Tech: I read the shit that’s not from the left wing. I read the shit written by conservative assholes who hate people, because I think that’s the way you start a dialogue. I think Republican strategists are interesting in that they hire the best Democratic debate teams to come and debate their squads so they can learn what finer points on issues and deconstruct them. I tell people all the time, you gotta read the history of something to understand it, so I read the history of everything I want to understand.

scene: Taking it back to hip-hop: You start the song “Industrial Revolution” with, “The bling-bling era was cute, but it’s about to be done.” How long do you think it will take for superficial, mainstream hip-hop to change and for the underground to play a more prominent role? Are people realizing that a lot of radio hip-hop is fake?

Tech: I think they take the fake shit in a different light, but they’re aware of it. Like when you hear somebody spitting gangsta shit on the radio — yo, that’s not real, ’cause if it’s real, then that nigga’s really stupid … No one’s stupid, they just say stupid shit, ’cause in our culture it’s cool to be stupid, to not have the answers to the questions. To me ain’t nothing gangsta about being stupid, ’cause we were kept stupid. But if you hear some nigga talking about how much of a murderer he is, or that he’s a crack dealer, I know that’s not true, but it just sounds cool and the beats are hot. I’m not mad at anybody, though; that’s their life. That’s your bed; sleep in it, nigga. ‘Cause like I said, you make a record, you made a myth. You talk about being a gangsta, somebody gon’ wanna know how gangsta you really are. If you’re such a gangsta, how come you don’t control the shit around you? You talk about being a pimp, somebody gon’ wanna know where the hoes at when they see you. You talk about being a hustler, 5-0’s gon’ be sniffing around you and all your peoples. You a crack dealer? A’ight then, that means you got money. You gon’ deal with that for the rest of your life. Does it make you tough ’cause you live in the projects? Nah, nigga, it just means that your mother’s poor, that she can’t get a loan from the bank to move out.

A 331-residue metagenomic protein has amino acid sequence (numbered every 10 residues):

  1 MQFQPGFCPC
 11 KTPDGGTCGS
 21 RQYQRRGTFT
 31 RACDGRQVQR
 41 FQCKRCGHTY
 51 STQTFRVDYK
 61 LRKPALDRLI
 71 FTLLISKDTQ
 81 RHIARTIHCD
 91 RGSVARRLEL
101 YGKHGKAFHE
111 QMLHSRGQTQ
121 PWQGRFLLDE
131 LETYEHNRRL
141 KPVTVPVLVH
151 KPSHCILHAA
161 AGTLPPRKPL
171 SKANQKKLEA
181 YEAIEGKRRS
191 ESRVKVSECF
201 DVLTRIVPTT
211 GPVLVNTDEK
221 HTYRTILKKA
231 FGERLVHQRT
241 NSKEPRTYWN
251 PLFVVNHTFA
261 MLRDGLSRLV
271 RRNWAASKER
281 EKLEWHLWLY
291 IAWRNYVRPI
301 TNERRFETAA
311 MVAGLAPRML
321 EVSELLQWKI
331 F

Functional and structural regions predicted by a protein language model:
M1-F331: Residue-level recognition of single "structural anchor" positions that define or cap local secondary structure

scene: Is revolutionary hip-hop here to stay?

Tech: The reason why revolutionary music is harder to absorb is because when you hear about a nigga talking about some gangsta shit, you try to take it tongue-in-cheek. Because whether they believe in it or not, a person who’s a skeptic has to know that revolution is real, they can’t deny that revolution is real. You can’t deny the Cuban revolution. You can’t deny the Haitian revolution. You can’t deny the uprisings of black slaves. You can’t deny the uprisings of Latin America. We’ve been let down by our leaders so many times. But in terms of revolutionary hip-hop, supporters don’t just support you, they support the movement. If I stopped talking ’bout that, there’d be nobody here right now. If my next album is on some ignorant bullshit, niggas will stop buying my shit. That’s what I love about my people; they serve me because I serve them. I feel blessed to be one of the underground niggas that has a diverse following, but I’d rather have people hate me for the person I am than like me for the person I’m not.

The opinions expressed in this interview do not represent those of the Yale Daily News.